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Letters to the Editor
Both right and wrong
In the June 2002 issue, there is a story about Greg Cook. There is, however, a mistake in the article; it says he was 1969 NFL Rookie of the Year. Actually, he was 1968 AFL rookie of the year.
Editor's note: Kudos to Mr. Gettler for knowing that Cook's team, the Cincinnati Bengals, played in the AFL until it merged with the NFL in 1970. Cook's rookie year, however, was indeed 1969. The passing prodigy graduated from UC in '68. Likely adding to the confusion is the fact that the Bengals also produced the 1968 AFL Rookie of the year, Paul Robinson.
The following letters were in response to an article printed in November 2002, "Tales from the Dorm Zone."
Fifty years ago, this group [photo right top] of DAAP freshman regularly met to work on assignments in an old campus barracks building, originally built to accommodate returning WWII vets. “We loved to paint the walls, and since the building was coming down, nobody really cared,” says Diane Hoppenjans Hofman, DAAP ’58, who captured this image in 1953. Her classmates (left to right) are Barb Grimes Bolenbaugh, Bill Michel, Marilyn Crotty Weyer, Bob Hering, Herman Luckner (at rear), Don Robinson and Arnold Knipp.
From Deborah Taylor Jordan, A&S ’74, comes this ’74 photo [right bottom] of Daniels Hall residence advisers taken by residence coordinator Cheryll Dunn, CAS ’66, Ed ’68, MEd ’69, EdD ’77, now applied science associate dean. Both admit faces are more familiar than names, but their best guesses include (front row, from the left) Jordan, Meg Davenport, Julie Mitchell (now a Raymond Walters College assistant art professor), _____ ; (second row), Pam Freeman Smith (also an RC), Joanne Pachoud Davis, Mary Kim Hascher Hennessy, Becky _____ ; (standing) Natalie Mincy Brooks, Carla _____ , _____. Can anyone fill in the blanks?
I just wanted to say that my two years in Sander Hall were a lot of fun. I don't think that most of our antics would be suitable for "Cincinnati Horizons," but I can assure you that the old stories have entertained a lot of people. One example is replacing the school's lock on the Sander penthouse with our own; we had a lot of parties on the roof.
Bill Stirling, BusAd '80
San Clemente, Calif.
Having been an RA for five years in the '60s, I think I've heard and seen everything imaginable that the recreational side of dorm life provided. As much as we stressed the educational opportunities of group living, we endured the brash, silly, outlandish behavior most remembered by former students and staff.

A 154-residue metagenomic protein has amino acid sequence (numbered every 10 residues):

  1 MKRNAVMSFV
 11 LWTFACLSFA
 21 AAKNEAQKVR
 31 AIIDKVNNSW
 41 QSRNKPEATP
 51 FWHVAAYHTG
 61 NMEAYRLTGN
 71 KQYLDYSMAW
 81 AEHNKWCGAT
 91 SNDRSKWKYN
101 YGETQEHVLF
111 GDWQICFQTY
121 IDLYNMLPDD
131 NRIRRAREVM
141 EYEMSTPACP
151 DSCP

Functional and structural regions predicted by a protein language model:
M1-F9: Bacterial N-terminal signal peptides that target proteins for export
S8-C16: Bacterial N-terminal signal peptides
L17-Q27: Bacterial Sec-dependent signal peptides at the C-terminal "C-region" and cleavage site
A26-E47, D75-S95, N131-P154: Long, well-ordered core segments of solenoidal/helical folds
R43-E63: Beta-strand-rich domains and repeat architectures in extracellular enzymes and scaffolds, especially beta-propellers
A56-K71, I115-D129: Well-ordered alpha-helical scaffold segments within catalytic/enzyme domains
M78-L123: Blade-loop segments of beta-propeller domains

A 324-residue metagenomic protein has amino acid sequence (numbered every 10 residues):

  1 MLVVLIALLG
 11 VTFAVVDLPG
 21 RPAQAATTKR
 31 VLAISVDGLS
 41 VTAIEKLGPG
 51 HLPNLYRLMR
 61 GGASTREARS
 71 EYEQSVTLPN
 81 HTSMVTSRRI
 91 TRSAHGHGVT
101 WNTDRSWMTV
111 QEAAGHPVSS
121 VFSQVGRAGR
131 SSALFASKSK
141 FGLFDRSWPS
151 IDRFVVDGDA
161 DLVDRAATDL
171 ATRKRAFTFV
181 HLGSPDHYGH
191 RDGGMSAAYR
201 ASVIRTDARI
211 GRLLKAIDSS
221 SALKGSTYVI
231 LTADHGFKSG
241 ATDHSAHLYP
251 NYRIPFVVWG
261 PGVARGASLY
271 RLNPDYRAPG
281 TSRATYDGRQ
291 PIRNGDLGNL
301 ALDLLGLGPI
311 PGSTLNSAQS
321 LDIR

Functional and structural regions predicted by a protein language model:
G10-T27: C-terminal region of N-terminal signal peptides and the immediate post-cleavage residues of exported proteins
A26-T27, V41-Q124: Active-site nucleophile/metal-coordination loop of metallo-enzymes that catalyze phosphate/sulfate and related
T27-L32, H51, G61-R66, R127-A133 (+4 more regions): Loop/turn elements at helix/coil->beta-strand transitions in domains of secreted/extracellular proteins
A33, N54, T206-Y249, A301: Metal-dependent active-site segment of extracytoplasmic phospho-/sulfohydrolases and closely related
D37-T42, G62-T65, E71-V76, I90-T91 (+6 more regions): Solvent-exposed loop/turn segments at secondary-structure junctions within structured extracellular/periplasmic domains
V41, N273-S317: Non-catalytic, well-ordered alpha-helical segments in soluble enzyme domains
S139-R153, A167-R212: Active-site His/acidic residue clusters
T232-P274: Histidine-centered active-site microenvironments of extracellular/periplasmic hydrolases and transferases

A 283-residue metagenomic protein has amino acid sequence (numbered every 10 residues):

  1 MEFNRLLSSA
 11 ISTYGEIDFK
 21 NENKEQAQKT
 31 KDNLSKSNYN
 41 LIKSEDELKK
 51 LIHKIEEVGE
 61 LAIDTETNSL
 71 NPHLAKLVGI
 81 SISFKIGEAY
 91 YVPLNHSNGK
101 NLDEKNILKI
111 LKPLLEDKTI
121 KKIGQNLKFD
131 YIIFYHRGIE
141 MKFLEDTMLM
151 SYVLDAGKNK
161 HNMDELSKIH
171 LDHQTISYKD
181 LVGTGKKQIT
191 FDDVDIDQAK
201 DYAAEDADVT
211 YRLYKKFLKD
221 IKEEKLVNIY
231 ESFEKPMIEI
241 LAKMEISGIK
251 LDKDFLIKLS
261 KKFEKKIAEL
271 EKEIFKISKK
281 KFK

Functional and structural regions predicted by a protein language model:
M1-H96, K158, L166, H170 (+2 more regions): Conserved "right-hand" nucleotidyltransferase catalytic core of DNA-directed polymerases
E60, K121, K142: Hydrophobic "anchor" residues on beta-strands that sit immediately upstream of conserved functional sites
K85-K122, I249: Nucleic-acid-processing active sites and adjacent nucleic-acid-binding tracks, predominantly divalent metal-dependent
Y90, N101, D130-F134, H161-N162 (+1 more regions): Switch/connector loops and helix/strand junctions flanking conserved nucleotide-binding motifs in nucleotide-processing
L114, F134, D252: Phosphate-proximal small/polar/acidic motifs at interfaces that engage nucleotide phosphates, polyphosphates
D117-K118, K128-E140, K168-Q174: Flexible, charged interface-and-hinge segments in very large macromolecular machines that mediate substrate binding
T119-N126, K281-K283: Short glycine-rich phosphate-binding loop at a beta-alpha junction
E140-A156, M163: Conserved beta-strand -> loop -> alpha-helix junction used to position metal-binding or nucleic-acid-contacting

With each new year, incoming residents would repeat and outdo the antics and pranks of their predecessors: water and shaving cream fights, floor floods, "pennying" residents into their rooms, switching doors so residents couldn't get in, water-filled trash cans leaned against doors, false fire drills, hiding mattresses and hanging "moons" out of windows. French Hall residents carried a residence coordinator's VW into the lounge, while a Dabney resident returned from class to find his entire room set up on the lawn. Another resident returned from a weekend at home to find his room entirely stuffed from floor to ceiling with newspaper.
Each year presented the staff with challenges old and new, but these events and their perpetrators were the things best remembered about dorm life at UC. And still are.
Ralf Smith, Pharm '65, Ed '68
The story "Hall to the Chief" aroused many dormant memories.
Early in 1930 at the suggestion of Dr. E. L. Talbert, I applied for a job in the Van Wormer library. Fortunately, there was a need for a part-time employee, and I began work immediately. The "new" library was then in the last stage of construction, and Edward Henry was director of libraries.
During the Memorial Day weekend, we began the enormous job of moving from the Van Wormer building to the new library, which, alas, has ended its career as a library. During the moving period, the library remained open for business. The goal was to be operating smoothly in all departments before the beginning of the summer term. We were proud of our new quarters and the fact that we met our timetable. By this time, I had become a full-time member of the staff and remained on the staff until early 1934.